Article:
35. A biological containment environment for imaging comprising: an isolation zone maintained at a selected level of biological isolation; a medical imaging instrument disposed outside the isolation zone; a tube extending from the isolation zone into an imaging region of the medical imaging instrument via which a subject in the isolation zone can be introduced into the imaging region without breaking containment of the isolation zone; and a plurality of hermetically sealed electrical feedthroughs passing through a barrier delimiting the isolation zone, each hermetically sealed electrical feedthrough including a hermetically sealed housing with a cold-side electrical receptacle accessible from outside the isolation zone and a hot-side electrical receptacle accessible from within the isolation zone, the hermetically sealed electrical feedthroughs providing electrical communication between the isolation zone and the medical imaging instrument.

36. The biological containment environment as set forth in claim 35, wherein the tube is one of cylindrical and tapered and has one of a circular, elliptical, square, or rectangular cross-section.

37. The biological containment environment as set forth in claim 35, further comprising: a panel sealed with an opening in the barrier, the plurality of hermetically sealed electrical feedthroughs sealed with and passing through the panel.

Description:

CROSS REFERENCE TO RELATED APPLICATIONS

This application is a Continuation of PCT/U.S.07/69836 filed May 29, 2007 which claims the benefit of U.S. provisional application Ser. No. 60/804,308 filed Jun. 9, 2006, the subject of which is incorporated herein by reference.

This invention was made with Government support under grant no. N01-A0-60001 awarded by the National Institutes of Health (NIH). The Government has certain rights in this invention.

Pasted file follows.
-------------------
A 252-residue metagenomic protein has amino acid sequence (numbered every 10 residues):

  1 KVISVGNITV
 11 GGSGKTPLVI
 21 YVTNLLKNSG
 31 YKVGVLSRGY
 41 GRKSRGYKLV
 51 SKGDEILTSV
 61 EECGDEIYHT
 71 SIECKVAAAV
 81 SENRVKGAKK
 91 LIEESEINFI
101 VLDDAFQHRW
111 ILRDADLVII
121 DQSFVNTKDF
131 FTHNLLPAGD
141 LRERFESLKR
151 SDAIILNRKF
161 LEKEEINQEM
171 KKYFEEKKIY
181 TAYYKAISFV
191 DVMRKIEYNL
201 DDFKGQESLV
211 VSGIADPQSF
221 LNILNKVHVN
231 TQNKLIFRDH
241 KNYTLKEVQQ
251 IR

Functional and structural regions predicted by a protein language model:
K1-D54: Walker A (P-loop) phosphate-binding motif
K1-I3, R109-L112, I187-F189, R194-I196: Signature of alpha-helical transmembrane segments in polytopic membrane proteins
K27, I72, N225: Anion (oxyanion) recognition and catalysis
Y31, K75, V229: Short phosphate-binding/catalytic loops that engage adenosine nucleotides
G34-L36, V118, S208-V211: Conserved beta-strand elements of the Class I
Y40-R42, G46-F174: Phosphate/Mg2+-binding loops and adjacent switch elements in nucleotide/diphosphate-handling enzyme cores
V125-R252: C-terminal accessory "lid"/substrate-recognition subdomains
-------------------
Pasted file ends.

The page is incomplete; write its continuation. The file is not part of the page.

BACKGROUND

The following relates to the environmental isolation and safety arts, and is described by way of example with reference to medical imaging systems for imaging infectious subjects in contained environments configured to isolate the biological contagion. The following finds more general application in isolation environments for researching, processing, or otherwise manipulating or containing radioactive, toxic, biologically infectious, or other hazardous substances, subjects, objects, or so forth. Conversely, it also finds application in conjunction with isolated environments such as clean rooms, sterile rooms, inert gas environments, and so forth, that are controlled to limit contamination from normal environmental conditions.

Biologically hazardous and highly contagious diseases are an increasing public health concern. Increasing air travel promotes the rapid worldwide spread of contagions. Bioterrorism is another potential route to public exposure to hazardous contagions. Effective response to an outbreak of a contagion is facilitated by knowledge of the infectious agent (that is, the type or species of virus, bacterium, prion, or so forth), effect of counteragents (such as drugs or other types of treatment), transmission pathways (such as airborne transmission, contact transmission, or so forth), incubation period before symptoms arise, and so forth. This knowledge is gained by suitable laboratory studies, which must be conducted in a suitably biologically isolated environment.

The National Institute of Health (NIH) and Center for Disease Control (CDC) have promulgated operational criteria for laboratories conducting biological research into hazardous contagions. Four levels of isolation have been defined: BioSafety Level 1 (BSL-1), BSL-2, BSL-3, and BSL-4, with the level of isolation increasing with increasing BSL level. The BSL-3 level requires isolation steps such as physical separation of the laboratory working area from access corridors and controlled air flow. BSL-4 requires an isolated laboratory space (sometimes called the “hot zone”) with dedicated air flow. The hot zone is a room, room partition, or building that is sealed from the environment to prevent escape of airborne contagions, and laboratory personnel working within the hot zone wear sealed environmental suits with self-contained breathing apparatuses. Laboratory personnel and any items that leave the hot zone must undergo specified decontamination procedures before being admitted to a “cold zone” outside the BSL-4 environment. The surfaces in the BSL-4 hot zone should also be resistant to the types of corrosive cleaners typically used in biological decontamination, such as Clydox-S, Microchem, Quat TB, Para-Formaldehyde, Chlorine-Dioxide, Vaporized Hydrogen Peroxide, Ammonium Carbonate, and so forth. Other factors in design of the BSL-4 environment include minimizing or eliminating fine operational features (such as small fasteners, control buttons, or the like which are difficult to manipulate while wearing hazardous material, i.e. HASMAT, suits or other isolation suits with gloves), eliminating sharp edges, corners, or rough features that can tear, puncture, cut, or otherwise rupture isolation suits, and providing a high level of redundancy or backup for systems and components in the hot zone.